ArchivesJune 2010Who'll sit as NegOr Gov in July?

Who’ll sit as NegOr Gov in July?

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Vice Governor-elect Agustin Perdices is preparing to assume as Governor of Negros Oriental on June 30 following a vacancy in the governorship with the death of Governor and governor-elect Emilio Macias II. {{more}}

Perdices announced his intention to assume the governorship in a telephone interview, after lawyers started airing differing views over whether the next governor would be Perdices or would be chosen by special election. {{more}}

“They’ll have to go to court to stop me,” Perdices said.

For Dean Mikhail Lee Maxino of the Silliman University College of Law, this is a very novel legal issue because there is yet no legal jurisprudence that squarely addresses this case. “The Local Government Code does not use those terms used in the Constitution in referring to the death or incapacity of the President-elect or the Vice President-elect. Rather, the LGC uses the term ‘elective’–not ‘elected’–local officials.”

“If you strictly understand the word elective, it refers to the office of governor, vice governor, etc. It assumes that there should be someone there who took an oath of office and something happened to him. The line of succession will not kick in if the governor-elect was unable to take his oath because there’s nobody in that office to be succeeded.”

Maxino said at the time the vacancy occurred, Vice-Governor-elect Agustin Perdices was still not the Vice Governor.

The second school of thought, Maxino continued, is that it will be Perdices who will become the full-fledged Governor. Succession, he said is when the vice-governor elect succeeds to the governor-elect who has died, failed to qualify, refused to assume office, or become permanently incapacitated.

He said section 8 of article X of the constitution providing the term of office of elective local officials at strictly three years has disallowed elective officials to stay in office on a “holdover” capacity after their term.

Another argument for succession, he said is section 44 of the Local Government Code. “This is broad enough to cover death before taking the oath of office.

Another law, section 4 of RA 2264, expanding local autonomy, provides that should the provincial governor-elect die or fail to quality, the provincial vice-governor elect becomes governor. “This was not expressly repealed by the local government code (RA 7160)”, Maxino said.

Finally, the omnibus election code does not provide for special elections for local elective positions. Thus, special elections was never contemplated precisely because sec 44 of the local government code and RA 2264 already cover the issue of succession created by the death of our governor, Maxino said.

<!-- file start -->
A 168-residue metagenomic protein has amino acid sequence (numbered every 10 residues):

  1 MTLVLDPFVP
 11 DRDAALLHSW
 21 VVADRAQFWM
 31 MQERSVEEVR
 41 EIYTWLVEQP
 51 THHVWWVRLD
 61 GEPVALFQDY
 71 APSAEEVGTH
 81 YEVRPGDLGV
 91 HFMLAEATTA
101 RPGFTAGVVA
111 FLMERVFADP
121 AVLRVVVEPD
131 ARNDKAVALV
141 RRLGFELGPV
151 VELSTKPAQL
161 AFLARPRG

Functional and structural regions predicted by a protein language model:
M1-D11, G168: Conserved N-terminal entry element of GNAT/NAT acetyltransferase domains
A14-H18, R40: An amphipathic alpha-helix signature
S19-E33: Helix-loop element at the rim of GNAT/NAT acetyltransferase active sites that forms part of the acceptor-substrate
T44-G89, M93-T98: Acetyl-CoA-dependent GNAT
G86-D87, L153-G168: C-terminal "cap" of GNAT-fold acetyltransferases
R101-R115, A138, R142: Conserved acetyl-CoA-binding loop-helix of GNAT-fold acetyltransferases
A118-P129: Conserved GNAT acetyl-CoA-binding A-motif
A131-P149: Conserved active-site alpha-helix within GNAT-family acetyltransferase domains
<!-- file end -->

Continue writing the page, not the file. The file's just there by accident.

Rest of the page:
City Legal Officer Neil Ray Lagahit, meanwhile, said that while there may yet be no Supreme Court ruling on the matter, the Department of Interior and Local Government, on several occasions, had already ruled in favor of the Vice Governor-elect or Vice Mayor-elect.

For Regional Court Administrator Rafael Cresencio Tan, there may be a need for a special election. “I will have to study the Local Government Code but there is an opinion by some lawyers and judges that the Comelec will have to issue a special resolution calling for a special election. But this would depend on whether the Comelec would call for it. He said the likely scenario, should his opinion be given weight, is that Perdices will take his oath as Vice Governor on June 30 and then take an oath as Acting Governor. The other elected officials will also take a second oath as acting officials for posts one rank higher.

While admitting that there are lawyers with different opinions, Rep. George Arnaiz said the next Governor would be Perdices. “It’s very simple — there’s no reason for him to be acting governor if there’s no governor to be sworn in. There’s already a law that provides for it. When there’s a vacancy existing in the office of the governor, the vice governor takes over. It doesn’t matter whether the governor-elect was able to take his oath or not because if he is able to take his oath and he dies, the same law will apply.”

MCTC Judge Antonio Alcantara, meanwhile, said the vice governor-elect will move up and assume the governorship, bringing up all the other elected officials one rank higher. “They will have to take two oaths of office on June 30–one for the position that they ran for and won and the other will be for the next higher position,” Alcantara said.

Provincial Election Supervisor Atty. Eddie Aba said that the new governor of Negros Oriental on June 30 will be Vice-Governor-elect Agustin Perdices and Provincial Board Member Roel Degamo as the new Vice Governor. This is because of the provision on vacancies and succession as outlined in the Local Government Code of 1991 and subsequent vacancies will the Sangguniang Panlalawigan shall be filled automatically by the other sangguniang members according to their ranking.

Baldado, meanwhile, had earlier filed a petition before the Commission on Elections shortly after the elections seeking to disqualify Gov. Emilio Macias II from running for re-election on account of his health. The petition is now pending with the Comelec. If the Comelec agrees to disqualify Macias even after his proclamation, that would make Baldado as the governor-elect.

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